"There are so many types of contact lenses. How do I know what's right for me?"
Don't worry! We get this question all the time.
Once you've made the decision to wear contacts, you need to put some thought into which lenses is best for you and your lifestyle. The options can be overwhelming.
Your eye doctor can help you make a decision, but it helps to know what's available. Here's a breakdown of the types of contact lenses and what makes them different.
There are three main types of contact lenses, and they differ based on wear period (how long you keep them before throwing them out).
These contacts are only meant to be worn for a single day. You open a new pack in the morning and throw them out before you go to bed at night.
These contacts have a longer wear period of one to two weeks, depending on the brand. They’re reusable and you store them in a lens case with fresh solution each night.
These contacts have an even longer wear period of one month. Like weekly disposables, they’re reusable and you store them in fresh solution each night.
Here are a few things to consider when deciding which type — dailies, weeklies, or monthlies — is right for you:
When it comes to taking care of your eyes, daily contacts require the least amount of upkeep.
All you have to do is open a new pack in the morning and throw them away each night before bed. This does require making sure that you always have a supply on hand, as you can’t “overwear” them if you suddenly run out.
Because of this, daily lenses also encourage better habits, helping you keep your eyes healthier by avoiding habitual overwear.
On the other hand, weekly and monthly contacts require more upkeep.
You open a new pack at the beginning of the wear period and reuse them daily, meaning you have to rinse your lenses with clean contact solution before storing them nightly. Each time you put in your contacts, you should rinse and dry your lens case. The lens case should also be changed at least once every three months.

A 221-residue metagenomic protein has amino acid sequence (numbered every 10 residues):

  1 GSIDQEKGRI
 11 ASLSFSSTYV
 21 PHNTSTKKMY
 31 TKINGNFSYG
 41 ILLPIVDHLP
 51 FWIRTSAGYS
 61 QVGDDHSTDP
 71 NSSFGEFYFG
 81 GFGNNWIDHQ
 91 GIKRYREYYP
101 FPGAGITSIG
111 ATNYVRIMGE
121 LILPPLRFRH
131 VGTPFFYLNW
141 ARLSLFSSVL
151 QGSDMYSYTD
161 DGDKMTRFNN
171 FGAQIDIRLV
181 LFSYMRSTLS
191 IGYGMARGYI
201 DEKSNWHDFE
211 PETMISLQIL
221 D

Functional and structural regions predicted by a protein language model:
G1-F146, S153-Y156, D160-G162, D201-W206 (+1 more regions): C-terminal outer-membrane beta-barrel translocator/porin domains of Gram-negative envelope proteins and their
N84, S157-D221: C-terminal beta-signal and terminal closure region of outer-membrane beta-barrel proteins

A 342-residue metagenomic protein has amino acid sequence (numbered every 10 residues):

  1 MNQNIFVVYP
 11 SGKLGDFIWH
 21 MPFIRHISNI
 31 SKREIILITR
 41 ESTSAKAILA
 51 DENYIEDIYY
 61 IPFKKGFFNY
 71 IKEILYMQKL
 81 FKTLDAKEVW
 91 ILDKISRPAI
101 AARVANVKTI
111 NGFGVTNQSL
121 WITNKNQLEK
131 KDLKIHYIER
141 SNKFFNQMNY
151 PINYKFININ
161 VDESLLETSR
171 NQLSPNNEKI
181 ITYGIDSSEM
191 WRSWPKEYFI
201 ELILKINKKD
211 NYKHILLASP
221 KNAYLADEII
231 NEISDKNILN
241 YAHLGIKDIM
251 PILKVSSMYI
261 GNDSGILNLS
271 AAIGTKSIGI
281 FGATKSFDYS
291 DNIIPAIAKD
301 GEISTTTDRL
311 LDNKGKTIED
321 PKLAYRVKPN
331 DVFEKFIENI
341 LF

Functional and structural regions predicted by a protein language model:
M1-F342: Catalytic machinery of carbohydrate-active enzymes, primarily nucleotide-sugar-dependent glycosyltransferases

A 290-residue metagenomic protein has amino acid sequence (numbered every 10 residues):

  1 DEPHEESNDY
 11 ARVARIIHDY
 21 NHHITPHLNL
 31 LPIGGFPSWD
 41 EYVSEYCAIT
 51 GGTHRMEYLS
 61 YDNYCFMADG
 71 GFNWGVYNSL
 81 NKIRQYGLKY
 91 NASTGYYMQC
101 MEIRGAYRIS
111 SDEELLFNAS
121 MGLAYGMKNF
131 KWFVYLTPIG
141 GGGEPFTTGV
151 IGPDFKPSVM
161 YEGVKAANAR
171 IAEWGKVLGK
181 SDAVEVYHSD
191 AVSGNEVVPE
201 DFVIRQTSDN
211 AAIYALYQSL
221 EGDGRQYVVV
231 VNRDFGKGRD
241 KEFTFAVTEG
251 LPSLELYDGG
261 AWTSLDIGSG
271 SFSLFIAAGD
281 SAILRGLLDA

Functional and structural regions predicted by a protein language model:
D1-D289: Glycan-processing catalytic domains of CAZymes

With weekly and monthly contacts, you must also keep contact lens solution on hand—making sure to replenish it regularly, have a place to store it and remember to pack it when traveling. You also need to keep track of when you open a new pair of contacts, so you can be sure to change them on schedule and avoid over-wear (which can put your eye health at risk).
Because you wear a new set of daily contacts every day versus a new set every two or four weeks, daily contacts typically cost the most, followed by weeklies and then monthlies.
Prices for contact lenses can vary quite a bit depending on brand, package size and whether the lenses have additional requirements, like astigmatism correction, color, or multifocal correction.
Here are the price ranges for a year's worth of contact lenses:
Daily lenses: $350 to $900
Weekly lenses: $175 to $400
Monthly lenses: $150 to $480
Winner: Weekly and monthly
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Do you plan on wearing contact lenses every day? When choosing a lens, it's good to consider how often you will be wearing contact lenses.
Daily contacts are a great choice for many different types of people. They are the doctor recommended choice for everyday use. Although they cost more, they are extremely convenient and the safest for your eye health.
Daily contacts also work well if you only wear contact lenses for specific occasions, such as exercise. You can simply open a new pack when you need them, and not worry about safely storing them in a case.
If you wear contacts every day, but are looking for a more affordable option weekly or monthly contacts may still be the right choice for you.
When it comes to traveling, you can always grab a handful of daily contacts and toss them into your bag without worrying about also carrying a case and solution. It's also easy to always carry an extra lens or two in the event that you lose or tear a contact.
On the other hand, with weekly and monthly lenses, you just need to carry your lens case and lens solution without worrying about counting out an exact number of contacts to use and store when you’re away from home.
At the end of the day, the choice is up to you based on your needs and budget.
You can also switch to a new type of lens at any point by making an appointment with your eye doctor—they can offer you trial lenses or issue you a brand new prescription.
If you're interested in exploring different types of lenses, here are some of our best sellers in the daily, weekly, and monthly lenses.
The Simple Contacts team is passionate about all things health. Follow along—we're just getting started.